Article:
Showing kids to play as team is the hardest thing to teach
Young players still want to be Bobby Orr
Tim Thomas coached football and soccer before adding hockey to his credentials. He hadn’t planned to be head coach this past fall but took on the commitment to fill a vacancy on his youngest son’s team.
How did you get into coaching hockey?
Thomas: I coached soccer for a long time and I was fairly successful at it. There was some crossover between soccer and hockey. Some hockey parents knew I coached soccer and suggested I coach hockey. I started getting into hockey about five, six years ago. The first team I coached was atom B. Your coaching philosophy?
Thomas: I’m a make-orbreak coach. I take it as ‘let’s build something coherent’ that does well. I hold myself to high standards. I was a university professor for 14 years and I got good results at that because I had set the bar (high) and keep it there.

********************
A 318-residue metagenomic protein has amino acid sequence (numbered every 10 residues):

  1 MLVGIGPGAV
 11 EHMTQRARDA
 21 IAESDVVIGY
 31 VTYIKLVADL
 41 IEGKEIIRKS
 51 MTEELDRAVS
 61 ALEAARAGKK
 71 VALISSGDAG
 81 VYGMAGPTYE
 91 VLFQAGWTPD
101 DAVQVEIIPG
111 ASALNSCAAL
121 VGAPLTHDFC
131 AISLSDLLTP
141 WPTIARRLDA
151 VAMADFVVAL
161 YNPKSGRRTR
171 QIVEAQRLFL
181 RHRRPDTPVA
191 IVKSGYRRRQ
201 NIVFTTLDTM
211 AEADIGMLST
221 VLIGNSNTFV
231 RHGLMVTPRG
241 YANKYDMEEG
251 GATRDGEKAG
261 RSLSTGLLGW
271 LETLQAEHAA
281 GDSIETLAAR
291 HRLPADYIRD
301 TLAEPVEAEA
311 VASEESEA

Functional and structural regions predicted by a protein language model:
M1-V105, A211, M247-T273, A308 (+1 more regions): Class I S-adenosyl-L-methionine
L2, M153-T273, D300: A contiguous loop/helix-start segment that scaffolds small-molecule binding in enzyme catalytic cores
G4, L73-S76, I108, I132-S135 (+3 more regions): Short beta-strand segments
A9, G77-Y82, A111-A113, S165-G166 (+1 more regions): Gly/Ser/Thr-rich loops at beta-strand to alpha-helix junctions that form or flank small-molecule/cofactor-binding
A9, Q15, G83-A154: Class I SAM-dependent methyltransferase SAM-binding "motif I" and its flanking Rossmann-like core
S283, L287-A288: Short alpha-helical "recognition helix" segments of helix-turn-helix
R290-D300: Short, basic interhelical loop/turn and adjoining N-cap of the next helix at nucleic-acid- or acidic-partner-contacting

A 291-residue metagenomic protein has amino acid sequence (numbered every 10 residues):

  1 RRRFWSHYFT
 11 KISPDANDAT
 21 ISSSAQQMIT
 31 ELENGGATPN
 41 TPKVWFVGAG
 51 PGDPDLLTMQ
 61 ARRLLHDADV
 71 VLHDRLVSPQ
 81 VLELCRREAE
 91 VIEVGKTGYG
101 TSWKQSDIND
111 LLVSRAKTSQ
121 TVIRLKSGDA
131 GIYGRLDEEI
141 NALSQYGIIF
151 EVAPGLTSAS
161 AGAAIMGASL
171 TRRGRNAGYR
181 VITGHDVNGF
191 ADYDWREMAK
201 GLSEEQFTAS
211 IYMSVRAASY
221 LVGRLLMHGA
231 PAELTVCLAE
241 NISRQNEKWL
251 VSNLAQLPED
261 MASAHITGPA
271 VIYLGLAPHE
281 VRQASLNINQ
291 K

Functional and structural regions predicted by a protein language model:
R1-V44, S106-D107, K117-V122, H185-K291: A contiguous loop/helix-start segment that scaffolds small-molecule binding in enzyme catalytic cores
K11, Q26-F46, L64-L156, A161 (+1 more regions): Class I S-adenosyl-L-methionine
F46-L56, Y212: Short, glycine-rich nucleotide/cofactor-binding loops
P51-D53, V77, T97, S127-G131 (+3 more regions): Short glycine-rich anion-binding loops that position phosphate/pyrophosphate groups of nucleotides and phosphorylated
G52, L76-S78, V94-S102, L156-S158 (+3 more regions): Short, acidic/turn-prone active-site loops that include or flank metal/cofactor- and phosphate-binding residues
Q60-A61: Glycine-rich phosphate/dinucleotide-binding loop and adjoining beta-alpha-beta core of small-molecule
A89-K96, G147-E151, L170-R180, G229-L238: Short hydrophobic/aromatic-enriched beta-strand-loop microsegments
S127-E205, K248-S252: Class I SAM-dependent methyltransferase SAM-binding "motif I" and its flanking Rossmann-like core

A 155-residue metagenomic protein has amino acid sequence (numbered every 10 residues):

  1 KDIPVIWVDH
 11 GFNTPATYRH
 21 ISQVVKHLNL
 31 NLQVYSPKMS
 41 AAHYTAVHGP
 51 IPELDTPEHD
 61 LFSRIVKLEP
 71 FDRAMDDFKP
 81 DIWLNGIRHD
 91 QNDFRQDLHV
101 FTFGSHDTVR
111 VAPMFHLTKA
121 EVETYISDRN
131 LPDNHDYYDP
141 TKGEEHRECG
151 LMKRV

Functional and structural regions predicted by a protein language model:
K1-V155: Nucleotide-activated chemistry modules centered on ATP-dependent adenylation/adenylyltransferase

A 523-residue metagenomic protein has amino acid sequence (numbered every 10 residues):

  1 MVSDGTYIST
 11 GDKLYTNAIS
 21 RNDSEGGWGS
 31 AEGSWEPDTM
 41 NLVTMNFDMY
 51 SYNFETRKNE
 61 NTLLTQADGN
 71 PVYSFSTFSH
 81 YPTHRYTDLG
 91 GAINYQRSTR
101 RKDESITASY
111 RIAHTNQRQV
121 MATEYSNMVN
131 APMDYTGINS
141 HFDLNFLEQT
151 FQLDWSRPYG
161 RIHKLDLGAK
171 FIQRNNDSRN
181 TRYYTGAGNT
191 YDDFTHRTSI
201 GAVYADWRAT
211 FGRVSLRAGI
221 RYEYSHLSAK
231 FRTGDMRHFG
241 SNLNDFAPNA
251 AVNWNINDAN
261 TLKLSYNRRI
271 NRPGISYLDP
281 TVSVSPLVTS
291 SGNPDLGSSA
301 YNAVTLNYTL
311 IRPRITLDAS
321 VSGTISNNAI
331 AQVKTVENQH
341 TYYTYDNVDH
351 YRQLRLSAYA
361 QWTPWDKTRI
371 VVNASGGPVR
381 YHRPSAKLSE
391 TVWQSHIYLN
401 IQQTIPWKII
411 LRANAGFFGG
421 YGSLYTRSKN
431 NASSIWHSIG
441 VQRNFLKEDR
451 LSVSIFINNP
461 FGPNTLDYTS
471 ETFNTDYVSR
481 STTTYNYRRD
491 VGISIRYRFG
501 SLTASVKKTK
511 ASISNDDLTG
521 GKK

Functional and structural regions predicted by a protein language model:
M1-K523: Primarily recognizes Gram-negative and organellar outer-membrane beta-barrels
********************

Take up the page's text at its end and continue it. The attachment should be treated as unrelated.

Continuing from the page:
You have to have confidence in what you are doing to be able to drive the kids with conviction. You take them seriously, they’ll take you seriously. It’s a reciprocal process. It’s a relationship I have with my players. Exceptional coaches are ones that get kids to overachieve. It’s way more fun when you win.
Let’s do something grand while we have these moments on this planet. It’s like anything: if you are going to do it, do it well. It’s more fun when you do it well.
Coaching is an exercise in psychology. You have to get the kids to be believe in themselves. Once you’ve done that, you’ve won the battle. If they don’t believe in themselves, they’re not going to achieve and they’re not going to have as much fun.
What do you focus on during practices?
Thomas: It’s skill development and positioning. Where they should be moving the puck to from each position.
What’s the hardest thing for a coach to teach?
Thomas: Not to play individually. To perceive of the process as a collective. A lot of them are very enamoured with their own skills and how they move. They all want to do it themselves, especially at this level. They want to be Bobby Orr, but they have to learn to use all the pieces of the puzzle, to use their team. It’s the hardest thing to teach, to fully understand the importance of not being individualistic.